The U.S. Environmental Protection Agency ("EPA") will be fighting a battle on many fronts with respect to its recent finding that greenhouse gases in the atmosphere endanger the public health and welfare of current and future generations (the "endangerment finding"). At least three lawsuits have been launched to challenge the ability of the EPA to regulate greenhouse gases under the Clean Air Act based on its endangerment finding. The litigious onslaught is far from surprising, but comes at a bad time as prospects for passing a climate change bill in Congress dimmed further this week.

The State of Texas launched a lawsuit this week opposing the endangerment finding. A similar action was launched the same day by a coalition of eight trade groups, including the National Association of Manufacturers, the American Petroleum Institute (API), and the National Association of Home Builders. The U.S. Chamber of Commerce kicked off the trend last week with a petition challenging the process by which the EPA arrived at its endangerment finding.

In fact, the Chamber of Commerce has been on the offensive for several months, but appears to have changed tactics. Back in August, the Chamber was calling for a "Scopes monkey trial" of climate change science. Now they appear to be taking a more clinical administrative law tack, alleging that the EPA's process for making the endangerment finding was deficient. The Chamber's chief legal officer, Steven J. Law, said that the legal challenge "will focus specifically on the inadequacies of the process that EPA followed in triggering Clean Air Act regulation, and not on scientific issues related to climate change or endangerment."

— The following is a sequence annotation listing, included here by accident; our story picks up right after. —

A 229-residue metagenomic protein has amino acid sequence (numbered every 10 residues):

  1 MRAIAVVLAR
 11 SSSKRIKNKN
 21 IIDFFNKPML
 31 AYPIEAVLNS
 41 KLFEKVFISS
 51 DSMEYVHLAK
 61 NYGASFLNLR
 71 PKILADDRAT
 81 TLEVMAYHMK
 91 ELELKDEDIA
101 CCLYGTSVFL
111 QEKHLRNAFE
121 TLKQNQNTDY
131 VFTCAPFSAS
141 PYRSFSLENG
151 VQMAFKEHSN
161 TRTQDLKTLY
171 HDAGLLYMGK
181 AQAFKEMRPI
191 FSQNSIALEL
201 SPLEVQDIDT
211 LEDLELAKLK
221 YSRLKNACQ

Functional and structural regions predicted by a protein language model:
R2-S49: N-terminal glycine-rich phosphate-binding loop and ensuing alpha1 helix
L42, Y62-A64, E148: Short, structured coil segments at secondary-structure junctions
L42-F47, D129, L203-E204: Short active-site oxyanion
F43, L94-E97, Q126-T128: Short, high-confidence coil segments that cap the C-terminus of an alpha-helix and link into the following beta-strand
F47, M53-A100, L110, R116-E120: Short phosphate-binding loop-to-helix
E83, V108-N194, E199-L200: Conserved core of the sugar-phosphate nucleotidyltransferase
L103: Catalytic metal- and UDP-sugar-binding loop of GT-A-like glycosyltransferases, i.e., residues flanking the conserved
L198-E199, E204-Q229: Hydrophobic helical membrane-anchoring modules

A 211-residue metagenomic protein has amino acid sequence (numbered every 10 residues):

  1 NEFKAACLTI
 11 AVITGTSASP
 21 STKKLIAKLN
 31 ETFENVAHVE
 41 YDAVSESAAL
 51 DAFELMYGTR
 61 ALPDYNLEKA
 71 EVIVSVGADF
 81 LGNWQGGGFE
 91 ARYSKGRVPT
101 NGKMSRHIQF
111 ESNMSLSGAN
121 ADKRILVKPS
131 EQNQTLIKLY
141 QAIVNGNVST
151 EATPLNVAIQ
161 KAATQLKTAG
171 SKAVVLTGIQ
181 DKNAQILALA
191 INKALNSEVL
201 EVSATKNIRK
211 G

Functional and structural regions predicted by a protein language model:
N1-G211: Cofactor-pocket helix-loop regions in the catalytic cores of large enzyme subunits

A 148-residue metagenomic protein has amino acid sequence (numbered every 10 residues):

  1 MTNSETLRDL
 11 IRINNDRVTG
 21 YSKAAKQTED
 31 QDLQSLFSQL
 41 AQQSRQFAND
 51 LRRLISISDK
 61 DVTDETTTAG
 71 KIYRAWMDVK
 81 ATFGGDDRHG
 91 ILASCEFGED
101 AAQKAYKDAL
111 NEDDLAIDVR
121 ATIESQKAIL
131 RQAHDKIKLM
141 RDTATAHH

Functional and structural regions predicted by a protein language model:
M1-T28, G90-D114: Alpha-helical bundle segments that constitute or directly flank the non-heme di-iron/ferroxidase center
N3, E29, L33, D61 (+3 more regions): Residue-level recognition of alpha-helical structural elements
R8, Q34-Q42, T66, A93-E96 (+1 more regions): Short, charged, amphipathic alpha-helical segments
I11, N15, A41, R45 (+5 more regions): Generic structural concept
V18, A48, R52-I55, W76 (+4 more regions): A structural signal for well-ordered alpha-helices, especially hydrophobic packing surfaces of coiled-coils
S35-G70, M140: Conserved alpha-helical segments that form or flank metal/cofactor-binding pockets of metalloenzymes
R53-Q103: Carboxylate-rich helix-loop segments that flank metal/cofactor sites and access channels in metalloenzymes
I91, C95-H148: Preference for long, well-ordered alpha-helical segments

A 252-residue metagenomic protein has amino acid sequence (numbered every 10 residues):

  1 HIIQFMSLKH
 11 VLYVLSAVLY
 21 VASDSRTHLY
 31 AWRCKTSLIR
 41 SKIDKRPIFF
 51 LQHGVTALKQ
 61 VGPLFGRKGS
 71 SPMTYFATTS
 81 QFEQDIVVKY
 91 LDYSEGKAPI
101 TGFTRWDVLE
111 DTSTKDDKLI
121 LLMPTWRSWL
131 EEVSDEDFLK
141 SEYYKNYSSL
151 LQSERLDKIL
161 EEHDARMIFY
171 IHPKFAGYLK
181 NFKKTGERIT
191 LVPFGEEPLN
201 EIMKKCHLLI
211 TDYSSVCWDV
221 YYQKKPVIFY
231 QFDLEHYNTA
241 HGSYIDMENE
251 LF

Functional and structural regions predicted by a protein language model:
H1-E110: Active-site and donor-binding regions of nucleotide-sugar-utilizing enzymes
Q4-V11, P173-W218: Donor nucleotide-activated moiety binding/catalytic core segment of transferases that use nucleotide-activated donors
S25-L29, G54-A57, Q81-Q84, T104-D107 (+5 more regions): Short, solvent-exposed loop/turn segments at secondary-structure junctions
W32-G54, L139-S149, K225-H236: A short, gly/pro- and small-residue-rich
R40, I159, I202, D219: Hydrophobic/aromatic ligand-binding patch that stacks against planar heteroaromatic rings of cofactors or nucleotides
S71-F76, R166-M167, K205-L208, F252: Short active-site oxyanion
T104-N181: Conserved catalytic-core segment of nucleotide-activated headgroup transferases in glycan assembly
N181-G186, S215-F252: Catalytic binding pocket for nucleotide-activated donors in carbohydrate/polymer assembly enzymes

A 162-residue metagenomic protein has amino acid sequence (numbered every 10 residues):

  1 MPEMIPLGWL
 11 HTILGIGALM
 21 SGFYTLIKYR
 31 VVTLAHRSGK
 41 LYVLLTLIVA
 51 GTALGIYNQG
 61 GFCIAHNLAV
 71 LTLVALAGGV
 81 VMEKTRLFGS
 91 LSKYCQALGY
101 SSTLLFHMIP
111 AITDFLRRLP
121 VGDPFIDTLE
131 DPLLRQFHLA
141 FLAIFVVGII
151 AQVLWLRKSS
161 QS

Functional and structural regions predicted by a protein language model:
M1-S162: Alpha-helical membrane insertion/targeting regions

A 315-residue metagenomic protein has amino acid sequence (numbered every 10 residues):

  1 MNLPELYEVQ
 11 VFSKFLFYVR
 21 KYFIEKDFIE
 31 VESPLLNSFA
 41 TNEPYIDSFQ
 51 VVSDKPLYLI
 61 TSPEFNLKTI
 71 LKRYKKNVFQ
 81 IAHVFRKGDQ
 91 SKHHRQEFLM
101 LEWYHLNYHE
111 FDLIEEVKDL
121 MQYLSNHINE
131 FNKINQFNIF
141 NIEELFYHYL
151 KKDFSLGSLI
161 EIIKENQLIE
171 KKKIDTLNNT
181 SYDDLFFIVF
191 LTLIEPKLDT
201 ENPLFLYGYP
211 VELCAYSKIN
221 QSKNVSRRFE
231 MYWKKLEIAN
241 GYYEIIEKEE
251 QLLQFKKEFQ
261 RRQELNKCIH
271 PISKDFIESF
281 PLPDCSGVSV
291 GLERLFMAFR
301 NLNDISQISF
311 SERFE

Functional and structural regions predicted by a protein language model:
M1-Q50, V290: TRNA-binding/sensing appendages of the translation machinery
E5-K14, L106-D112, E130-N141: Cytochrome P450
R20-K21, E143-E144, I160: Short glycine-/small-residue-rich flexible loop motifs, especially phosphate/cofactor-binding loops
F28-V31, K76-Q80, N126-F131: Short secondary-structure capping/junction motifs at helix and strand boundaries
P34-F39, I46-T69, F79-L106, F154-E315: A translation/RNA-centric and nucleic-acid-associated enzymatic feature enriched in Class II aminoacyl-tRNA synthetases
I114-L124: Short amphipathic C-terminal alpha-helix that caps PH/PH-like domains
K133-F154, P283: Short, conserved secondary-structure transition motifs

The Chamber's view is not shared by all of its members. Apple, Pacific Gas and Electric, PNM Resources, and Exelon announced last year that they would not renew their memberships as a result of the Chamber's stance on climate change. Nike stepped down from the board in protest, but remained a member in hopes of advocating for a change in the position.

The lawsuits are not surprising. All of the petitioners have expressed deep concern about the economic impact of EPA-administered emissions regulations. Perhaps these stakeholders believe that a more favourable and flexible climate change regime will be developed in Congress, although they may be hoping to stall that effort as well.

And stalled is exactly what the bills in Washington appear to be. Making matters worse, key industry supporters ConocoPhillips, Caterpillar, and BP recently dropped out of the US Climate Action Partnership, which has been lobbying Congress to pass climate change law. They cited concerns that the draft bills did not do enough to recognise the importance of natural gas and were too favourable to the coal industry.

The brakes are therefore on all efforts to regulate climate change in the U.S. Given the federal government's strict policy of harmonization with the U.S., Canada's efforts to create national climate change legislation are therefore also on hold as well. Until progress is made south of the border, emissions in Canada will most likely be regulated at the provincial or regional level, if at all.